However, look at the system they designed. It allows those highly educated “rocket” scientists to work in fields like particle physics and astrophysics but at the same time is so simple that even an illiterate person can learn it fast. They used the base 10, which is the easiest to learn and use. One doesn’t need a diploma to multiply or divide by 10. For temperature, they chose as limits the freezing point as zero and the boiling point as 100. Again, base 10 and the range humans deal with most of the time. No need to do sophisticated calculations to understand it. Continue reading

Bundesbank “Reassures” Re. Gold Bullion Reserves as Deutsche Bank Shocks With €6 Billion Loss Warning

Submitted by Mark O’Byrne  –  GoldCore

The German Bundesbank released an inventory of its gold reserves yesterday in order to quell ongoing public concerns about the true amount of actual unencumbered reserves and the location of the reserves stored in vaults in Frankfurt, London, Paris and particularly in the New York Federal Reserve.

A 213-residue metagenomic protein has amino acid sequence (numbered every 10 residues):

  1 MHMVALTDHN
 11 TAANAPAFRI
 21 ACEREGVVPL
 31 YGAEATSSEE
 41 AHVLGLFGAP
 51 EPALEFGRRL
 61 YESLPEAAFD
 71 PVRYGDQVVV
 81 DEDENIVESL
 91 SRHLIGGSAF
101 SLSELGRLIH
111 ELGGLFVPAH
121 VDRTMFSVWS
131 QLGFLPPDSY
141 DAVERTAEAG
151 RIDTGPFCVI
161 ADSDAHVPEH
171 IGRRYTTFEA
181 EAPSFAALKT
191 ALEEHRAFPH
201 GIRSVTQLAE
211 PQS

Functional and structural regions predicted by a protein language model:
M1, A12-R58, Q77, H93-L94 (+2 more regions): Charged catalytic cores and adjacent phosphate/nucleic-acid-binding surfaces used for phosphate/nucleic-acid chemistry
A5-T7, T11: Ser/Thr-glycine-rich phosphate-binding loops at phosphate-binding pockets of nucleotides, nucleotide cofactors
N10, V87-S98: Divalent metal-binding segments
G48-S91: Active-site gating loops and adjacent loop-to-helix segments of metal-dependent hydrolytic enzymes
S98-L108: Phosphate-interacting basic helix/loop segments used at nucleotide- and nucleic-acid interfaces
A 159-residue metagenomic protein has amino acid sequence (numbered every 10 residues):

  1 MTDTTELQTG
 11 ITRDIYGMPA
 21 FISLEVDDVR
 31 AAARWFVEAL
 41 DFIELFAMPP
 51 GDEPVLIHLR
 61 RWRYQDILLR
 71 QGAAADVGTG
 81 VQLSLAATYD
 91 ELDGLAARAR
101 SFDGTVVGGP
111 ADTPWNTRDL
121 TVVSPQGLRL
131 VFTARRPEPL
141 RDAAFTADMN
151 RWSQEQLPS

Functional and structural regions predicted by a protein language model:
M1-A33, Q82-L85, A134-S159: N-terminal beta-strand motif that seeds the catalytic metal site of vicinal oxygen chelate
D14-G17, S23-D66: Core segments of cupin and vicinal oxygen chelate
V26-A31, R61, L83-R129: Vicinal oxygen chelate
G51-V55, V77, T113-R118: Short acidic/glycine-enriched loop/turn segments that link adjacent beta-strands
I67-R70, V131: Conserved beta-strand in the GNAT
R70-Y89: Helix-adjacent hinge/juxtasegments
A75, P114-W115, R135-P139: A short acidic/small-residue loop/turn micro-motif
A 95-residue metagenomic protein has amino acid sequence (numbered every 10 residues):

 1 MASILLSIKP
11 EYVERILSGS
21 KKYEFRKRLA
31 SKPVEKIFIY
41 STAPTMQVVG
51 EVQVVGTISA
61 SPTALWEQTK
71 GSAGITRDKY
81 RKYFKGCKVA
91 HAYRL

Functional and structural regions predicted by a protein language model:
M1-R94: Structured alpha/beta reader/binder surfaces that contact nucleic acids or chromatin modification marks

GoldCore: Bundesbank Gold Reserves
(Photo: Reuters)

The central bank said its gold reserves amount to 3,384 tonnes of gold worth just €107 billion at today’s prices.

The move is the latest by the central bank, which is in the process of trying to move its gold reserves back to Germany after the eurozone sovereign debt crisis broke out in 2012 and led to public concerns and questions about the safety of Germany’s gold reserves.